Russian Helicopters is continuing its efforts to develop locally produced components for its rotorcraft range in the face of Western sanctions against the country’s aerospace industry.
New-generation rotor blades have now been developed for the Ansat light-twin made from polymer composite material, says the manufacturer; they will be installed on the “import-substitution” version of the helicopter.
Although Russian Helicopters touts the “improved aerodynamic properties” and enhanced “flight performance” from the new blades, it is likely their development has been necessary to address the shortfall of Western-supplied composite materials.
Bench tests of the prototype main and tail rotor blades – a joint development between Kazan and Russia’s TsAGI central aerohydrodynamic institute – is under way, leading to a first flight of an Ansat equipped with the new blades towards the end of 2023.
Mass production for new aircraft is planned to be launched in 2024, with the potential for retrofit also being analysed, says the manufacturer.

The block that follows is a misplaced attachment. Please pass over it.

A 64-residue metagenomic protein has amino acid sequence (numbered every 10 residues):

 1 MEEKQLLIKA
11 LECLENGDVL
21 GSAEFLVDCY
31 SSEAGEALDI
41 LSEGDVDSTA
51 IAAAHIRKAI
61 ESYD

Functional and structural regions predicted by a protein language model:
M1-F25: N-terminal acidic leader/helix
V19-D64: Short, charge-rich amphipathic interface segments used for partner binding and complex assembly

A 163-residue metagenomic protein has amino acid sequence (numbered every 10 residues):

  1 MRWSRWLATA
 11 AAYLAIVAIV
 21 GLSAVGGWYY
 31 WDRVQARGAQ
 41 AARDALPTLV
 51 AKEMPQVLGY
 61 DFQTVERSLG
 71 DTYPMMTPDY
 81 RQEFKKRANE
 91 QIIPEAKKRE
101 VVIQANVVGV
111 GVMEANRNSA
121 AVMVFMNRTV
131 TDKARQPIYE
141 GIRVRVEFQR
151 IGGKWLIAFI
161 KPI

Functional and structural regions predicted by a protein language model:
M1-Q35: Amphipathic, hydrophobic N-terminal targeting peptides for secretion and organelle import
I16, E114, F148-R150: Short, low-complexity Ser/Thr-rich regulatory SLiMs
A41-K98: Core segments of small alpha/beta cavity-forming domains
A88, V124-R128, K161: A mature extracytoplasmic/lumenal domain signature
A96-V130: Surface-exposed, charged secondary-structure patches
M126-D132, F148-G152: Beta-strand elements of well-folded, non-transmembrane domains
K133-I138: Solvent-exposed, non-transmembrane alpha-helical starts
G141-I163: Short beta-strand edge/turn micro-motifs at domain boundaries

Russian Helicopters claims the new blades, which are equipped with limited icing protection, will enable an improved rate of climb, and cruise speed will increase to 126kt (235km/h), from 118kt. Maximum take-off weight will also rise by 200kg (440lb), to 3.8t.
Despite its strong sales success, notably for emergency medical services missions in Russia, the Ansat is heavily reliant on Western content, particularly its Pratt & Whitney Canada PW207K engines.
Russian Helicopters was already seeking to add a domestically produced powerplant to the Ansat prior to the imposition of sanctions, working with United Engine (UEC) to integrate the 650shp (485kW)-rated Klimov VK-650V.
Flight tests of an Ansat equipped with a VK-650V are scheduled for 2023, leading to Russian certification in 2024, UEC said in May.
Cirium fleets data records 13 Ansat deliveries this year, against 17 in 2021.